Last year the world saw 161 gigawatts of new renewable energy installed, almost 9 percent more than was installed in 2015, raising the amount of renewable energy online across the world to 2,017 gigawatts. At the same time the the amount invested in the new renewable energy fell 23 percent to to $241.6 billion, according to Renewable Energy Policy Network for the 21th Century’s (REN21’s) Renewables 2017 Global Status Report (GSR), which published on Thursday.
“The world is adding more renewable power capacity each year than it adds in new capacity from all fossil fuels combined,” said Arthouros Zervos, chair of REN21. “One of the most important findings of this year’s GSR, is that holistic, systemic approaches are key and should become the rule rather than the exception.
The majority of renewable energy that came online in 2016 came from solar photovoltaics, which accounted for around 47 percent of the new capacity as at least 75 gigawatts of solar came online last year, beating the 51 gigawatts that came online in 2015. Wind power was second at 34 percent and hydropower third at 15.5 percent of the new electric generation.
The organization stated that renewables are becoming the least-cost option. It pointed out deals in Denmark, Egypt, India, Mexico, Peru and the United Arab Emirates where renewable energy was being delivered 5 cents per kilowatt hour or less. “This is well below equivalent costs for fossil fuel and nuclear generating capacity in each of these countries. Winners of two recent auctions for offshore wind in Germany have done so relying only on the wholesale price of power without the need for government support, demonstrating that renewables can be the least cost option,” it stated.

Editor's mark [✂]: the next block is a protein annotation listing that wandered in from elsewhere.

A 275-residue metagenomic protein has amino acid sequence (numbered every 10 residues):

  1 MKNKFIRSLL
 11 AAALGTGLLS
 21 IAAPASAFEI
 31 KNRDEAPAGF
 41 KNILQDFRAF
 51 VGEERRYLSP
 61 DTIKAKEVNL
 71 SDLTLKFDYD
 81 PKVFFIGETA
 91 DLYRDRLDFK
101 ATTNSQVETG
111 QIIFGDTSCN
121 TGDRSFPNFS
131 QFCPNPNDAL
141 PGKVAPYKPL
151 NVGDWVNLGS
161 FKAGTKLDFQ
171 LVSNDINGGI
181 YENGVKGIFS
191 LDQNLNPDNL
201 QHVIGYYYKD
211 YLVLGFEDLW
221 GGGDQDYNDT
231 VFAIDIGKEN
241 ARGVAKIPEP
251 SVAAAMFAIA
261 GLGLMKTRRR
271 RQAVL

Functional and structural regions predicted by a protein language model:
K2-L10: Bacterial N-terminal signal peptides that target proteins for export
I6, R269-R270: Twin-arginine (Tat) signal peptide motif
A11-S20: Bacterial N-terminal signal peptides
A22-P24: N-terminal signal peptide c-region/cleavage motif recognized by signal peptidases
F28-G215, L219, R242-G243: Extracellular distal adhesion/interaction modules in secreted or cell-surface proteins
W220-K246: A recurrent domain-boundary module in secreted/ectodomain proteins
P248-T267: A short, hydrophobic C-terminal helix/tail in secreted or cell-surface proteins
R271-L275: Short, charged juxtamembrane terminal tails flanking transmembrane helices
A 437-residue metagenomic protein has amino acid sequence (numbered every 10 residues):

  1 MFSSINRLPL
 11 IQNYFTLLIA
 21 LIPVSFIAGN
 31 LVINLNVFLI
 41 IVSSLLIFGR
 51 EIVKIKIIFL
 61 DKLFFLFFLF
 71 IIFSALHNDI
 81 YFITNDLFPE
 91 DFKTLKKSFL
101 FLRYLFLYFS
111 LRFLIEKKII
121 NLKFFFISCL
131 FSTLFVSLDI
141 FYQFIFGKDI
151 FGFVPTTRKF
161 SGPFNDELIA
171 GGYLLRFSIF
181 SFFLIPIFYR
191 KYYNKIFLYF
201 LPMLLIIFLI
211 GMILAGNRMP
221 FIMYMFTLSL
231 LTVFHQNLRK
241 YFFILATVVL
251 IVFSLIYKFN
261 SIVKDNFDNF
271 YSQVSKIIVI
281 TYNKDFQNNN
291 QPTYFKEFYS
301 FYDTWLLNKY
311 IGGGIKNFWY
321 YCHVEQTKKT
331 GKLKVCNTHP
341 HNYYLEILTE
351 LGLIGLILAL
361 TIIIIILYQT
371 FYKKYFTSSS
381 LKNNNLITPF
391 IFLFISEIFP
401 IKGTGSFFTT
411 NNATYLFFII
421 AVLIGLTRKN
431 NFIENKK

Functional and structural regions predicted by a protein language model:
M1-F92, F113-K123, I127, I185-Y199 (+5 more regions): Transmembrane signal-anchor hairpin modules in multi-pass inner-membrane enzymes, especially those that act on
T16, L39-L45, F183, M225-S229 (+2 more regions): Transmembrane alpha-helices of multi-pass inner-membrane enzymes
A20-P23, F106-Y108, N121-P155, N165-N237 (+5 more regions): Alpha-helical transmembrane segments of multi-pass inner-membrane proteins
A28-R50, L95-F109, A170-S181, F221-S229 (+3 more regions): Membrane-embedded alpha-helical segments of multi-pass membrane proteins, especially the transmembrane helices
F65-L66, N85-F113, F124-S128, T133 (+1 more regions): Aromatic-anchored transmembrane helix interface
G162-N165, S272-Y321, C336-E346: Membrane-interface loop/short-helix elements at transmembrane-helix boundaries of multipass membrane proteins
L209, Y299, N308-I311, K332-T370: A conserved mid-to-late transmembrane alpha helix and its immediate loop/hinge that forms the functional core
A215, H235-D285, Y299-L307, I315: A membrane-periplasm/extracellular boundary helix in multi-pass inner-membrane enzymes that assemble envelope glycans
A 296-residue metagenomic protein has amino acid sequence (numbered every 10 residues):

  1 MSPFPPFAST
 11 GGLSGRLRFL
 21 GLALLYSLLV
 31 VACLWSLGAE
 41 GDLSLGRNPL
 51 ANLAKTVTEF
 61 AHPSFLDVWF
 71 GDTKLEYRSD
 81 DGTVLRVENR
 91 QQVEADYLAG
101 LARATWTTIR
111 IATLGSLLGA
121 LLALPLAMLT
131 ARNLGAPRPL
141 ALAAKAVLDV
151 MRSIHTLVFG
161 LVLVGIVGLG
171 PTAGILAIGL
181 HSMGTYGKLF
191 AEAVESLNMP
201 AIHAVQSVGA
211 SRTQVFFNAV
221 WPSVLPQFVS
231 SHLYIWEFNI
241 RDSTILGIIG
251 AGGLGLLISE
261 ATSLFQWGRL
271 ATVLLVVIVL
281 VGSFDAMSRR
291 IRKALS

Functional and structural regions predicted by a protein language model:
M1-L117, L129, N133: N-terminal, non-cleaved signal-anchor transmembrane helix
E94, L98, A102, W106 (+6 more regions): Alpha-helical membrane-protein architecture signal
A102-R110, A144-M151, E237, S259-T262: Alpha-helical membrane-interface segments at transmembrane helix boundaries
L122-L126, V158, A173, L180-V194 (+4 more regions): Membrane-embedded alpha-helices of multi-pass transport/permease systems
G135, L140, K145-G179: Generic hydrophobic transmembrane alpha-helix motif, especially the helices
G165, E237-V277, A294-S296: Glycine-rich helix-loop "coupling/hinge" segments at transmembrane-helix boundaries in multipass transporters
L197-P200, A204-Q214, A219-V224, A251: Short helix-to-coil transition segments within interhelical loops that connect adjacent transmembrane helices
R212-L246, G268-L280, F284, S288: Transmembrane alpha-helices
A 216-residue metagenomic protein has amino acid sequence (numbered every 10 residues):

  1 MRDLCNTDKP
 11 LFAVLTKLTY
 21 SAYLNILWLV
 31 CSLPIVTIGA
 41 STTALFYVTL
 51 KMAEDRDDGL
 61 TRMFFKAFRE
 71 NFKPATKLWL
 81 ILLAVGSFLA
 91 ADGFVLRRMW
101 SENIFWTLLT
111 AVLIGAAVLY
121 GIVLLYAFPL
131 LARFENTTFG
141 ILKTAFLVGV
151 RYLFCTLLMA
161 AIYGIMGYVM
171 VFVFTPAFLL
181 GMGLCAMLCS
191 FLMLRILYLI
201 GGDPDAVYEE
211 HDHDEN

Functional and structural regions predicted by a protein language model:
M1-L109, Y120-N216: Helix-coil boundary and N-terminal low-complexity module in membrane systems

The report also noted that more investments in infrastructure are needed, as are tools to help manage that growth. Thankfully electric grids are becoming more flexible as new technologies are coming online, adding more flexibility to such systems. For instance, about 800 megawatts advanced energy storage capacity became operational in 2016, bringing the year-end total to an estimated 6.4 gigawatts of online energy storage. Meanwhile mini-grids and stand-alone systems growing as are Pay-As-You-Go (PAYG) business models.
Still, the positive report had cautiously positive tone. “The world is in a race against time. The single most important thing we could do to reduce CO2 emissions quickly and cost-effectively, is phase-out coal and speed up investments in energy efficiency and renewables,” said Christine Lins, REN21’s executive secretary. “When China announced in January that it was cancelling more than 100 coal plants currently in development, they set an example for governments everywhere: change happens quickly when governments act—by establishing clear, long-term policy and financial signals and incentives.”Tweet